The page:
OSCE’s Moscow Mechanism will help Ukraine show the true scale of war crimes committed against civilians by Russia in Ukraine

Дата: 05 March 2024
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In Vienna on February 29, during a meeting of the Permanent Council of the Organization for Security and Co-operation in Europe (OSCE), 45 countries supported the launch of the Moscow Mechanism, which will allow gathering information about war crimes committed by Russians in Ukraine.

This is stated in a message on the OSCE website.

The “Moscow Mechanism” is a procedure developed by the OSCE that allows for the creation of an independent international mission whose task will be to study information on human rights violations, war crimes, and crimes against humanity, in particular against civilians and civilian infrastructure.

The Permanent Representative of Luxembourg to the OSCE, Jean Graff, speaking at the meeting of the Permanent Council of the OSCE, said:

“Today, our delegations, with the support of Ukraine, will send a letter to the director of the ODIHR [The Office for Democratic Institutions and Human Rights], Matteo Mecacci, which will refer to the involvement of the Moscow Mechanism. We are concerned that Russia continues to violate international humanitarian law and human rights during its war of aggression against Ukraine. In particular, we are extremely concerned about the arbitrary detention of Ukrainian civilians.”

Graff reminded that on February 24, 2022, the Russian Federation, with the support of Belarus, launched a full-scale aggressive war against Ukraine. This invasion was the culmination of Russia’s aggression against Ukraine, which continued since 2014 and violated its sovereignty, independence, and territorial integrity.

According to the Permanent Representative of Luxembourg to the OSCE, after bilateral consultations with Ukraine, members of 45 OSCE delegations decided to apply the 8th paragraph of the Moscow Mechanism. This was the result of the reports they received from independent experts, which included Russia’s violation of human rights and international humanitarian law in Ukraine.

Graff emphasized that the aggressor country has been violating international humanitarian law in occupied Crimea for the past 11 years. According to him, some shocking reports about the persecution of people in Crimea can be equated to the most severe international crimes:

“From several sources, including expert missions of the Moscow Mechanism, ODIHR, the United Nations, and public organizations, we learned that the Russian Federation is arbitrarily detaining a large number of civilians in the temporarily occupied territories. According to their data, Ukrainian civilians became victims of abductions and other forms of deprivation of liberty, including cases of enforced disappearance. Many remain in custody or are considered missing because their whereabouts are unknown.”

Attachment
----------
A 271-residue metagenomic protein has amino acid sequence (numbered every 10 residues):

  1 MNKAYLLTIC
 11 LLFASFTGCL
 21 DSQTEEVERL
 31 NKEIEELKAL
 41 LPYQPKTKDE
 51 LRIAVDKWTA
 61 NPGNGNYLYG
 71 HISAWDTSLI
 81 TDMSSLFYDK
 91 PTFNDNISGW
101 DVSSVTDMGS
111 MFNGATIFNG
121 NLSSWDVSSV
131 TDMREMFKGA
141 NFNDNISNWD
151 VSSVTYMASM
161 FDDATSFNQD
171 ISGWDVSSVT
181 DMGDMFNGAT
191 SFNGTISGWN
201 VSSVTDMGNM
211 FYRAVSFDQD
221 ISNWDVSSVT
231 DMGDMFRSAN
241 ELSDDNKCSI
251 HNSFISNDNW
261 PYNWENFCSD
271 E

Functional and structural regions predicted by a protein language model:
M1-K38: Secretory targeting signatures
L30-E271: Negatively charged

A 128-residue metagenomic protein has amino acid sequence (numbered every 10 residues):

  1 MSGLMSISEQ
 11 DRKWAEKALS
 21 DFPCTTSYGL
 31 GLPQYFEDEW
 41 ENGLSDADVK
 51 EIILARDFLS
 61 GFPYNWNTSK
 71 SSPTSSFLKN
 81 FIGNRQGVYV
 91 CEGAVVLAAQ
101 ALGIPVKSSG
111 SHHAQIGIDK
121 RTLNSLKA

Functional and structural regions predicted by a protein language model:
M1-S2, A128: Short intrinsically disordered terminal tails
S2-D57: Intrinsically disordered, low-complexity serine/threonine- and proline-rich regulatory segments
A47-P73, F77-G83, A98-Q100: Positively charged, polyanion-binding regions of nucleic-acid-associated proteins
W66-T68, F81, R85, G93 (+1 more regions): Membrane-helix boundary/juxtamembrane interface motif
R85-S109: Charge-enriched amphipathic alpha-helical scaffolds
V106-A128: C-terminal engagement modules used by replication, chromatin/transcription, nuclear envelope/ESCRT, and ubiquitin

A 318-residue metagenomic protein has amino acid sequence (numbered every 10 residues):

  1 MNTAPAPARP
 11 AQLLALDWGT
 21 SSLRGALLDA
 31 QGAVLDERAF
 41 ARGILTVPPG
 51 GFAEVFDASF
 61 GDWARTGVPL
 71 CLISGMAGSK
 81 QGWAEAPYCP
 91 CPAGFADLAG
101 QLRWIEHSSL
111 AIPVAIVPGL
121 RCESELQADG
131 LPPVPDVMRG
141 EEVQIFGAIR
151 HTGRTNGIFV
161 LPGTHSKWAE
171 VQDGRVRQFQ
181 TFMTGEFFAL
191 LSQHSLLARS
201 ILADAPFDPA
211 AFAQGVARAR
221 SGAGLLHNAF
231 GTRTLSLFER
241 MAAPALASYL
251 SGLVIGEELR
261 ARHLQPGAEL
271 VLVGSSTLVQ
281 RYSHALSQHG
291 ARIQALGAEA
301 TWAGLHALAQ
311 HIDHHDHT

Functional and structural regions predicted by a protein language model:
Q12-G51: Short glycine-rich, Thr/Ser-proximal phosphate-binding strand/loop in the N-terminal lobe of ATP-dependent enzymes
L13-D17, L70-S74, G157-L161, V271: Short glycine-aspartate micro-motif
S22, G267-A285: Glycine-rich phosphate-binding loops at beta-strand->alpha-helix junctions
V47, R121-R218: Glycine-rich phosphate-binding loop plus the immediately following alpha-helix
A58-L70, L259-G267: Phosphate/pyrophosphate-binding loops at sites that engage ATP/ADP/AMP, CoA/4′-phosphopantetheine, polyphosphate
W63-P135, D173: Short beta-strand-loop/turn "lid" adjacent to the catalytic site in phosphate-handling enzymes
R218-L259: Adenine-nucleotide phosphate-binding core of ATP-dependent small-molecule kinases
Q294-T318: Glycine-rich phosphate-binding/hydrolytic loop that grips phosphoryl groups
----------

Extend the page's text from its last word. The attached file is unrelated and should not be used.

Jean Graff reminded that Russia has been illegally detaining three employees of the OSCE Special Monitoring Mission for about 700 days, despite repeated calls for their release.

As the Permanent Representative of Luxembourg to the OSCE noted, Ukrainian civilians are detained in the territories occupied by Russia and kept “in improvised and unofficial places of deprivation of liberty.” Then, they are transported to other places of detention in the temporarily occupied territories of Ukraine or deported to the Russian Federation. In many cases, civilians are held incommunicado. For the most part, the Russians detain representatives of Ukrainian local authorities, volunteers, human rights defenders, journalists, representatives of the clergy, teachers, activists, and ordinary citizens.

“In most cases, civilians are detained without any explanation and without providing their relatives with information about their whereabouts. Because of this, it is difficult to establish their whereabouts and the status of persons in custody,” Jean Graff added.

According to the testimony of the victims and the witnesses they provided to the OSCE, Russia’s actions against civilian detainees demonstrate a complete disregard for human dignity. The Russians also torture them, use sexual violence against them, and oppress them. Lawyers are not allowed to visit Ukrainians, and representatives of the International Committee of the Red Cross are not allowed to see them. Witnesses also describe appalling conditions of detention for civilians, including overcrowded cells, lack of medical care, and inadequate and unsanitary conditions.

“We are deeply concerned about the seriousness and number of these violations. We are particularly concerned about reports of extrajudicial executions of civilians in Russian custody,” Jean Graff said.

He called on the director of the OSCE’s Office for Democratic Institutions and Human Rights, Matteo Mecacci, to appeal to Ukraine with a proposal to send a group of international experts to investigate the crimes committed by Russia against Ukrainian citizens. The information they collect will be transferred to national, regional, or international courts or tribunals.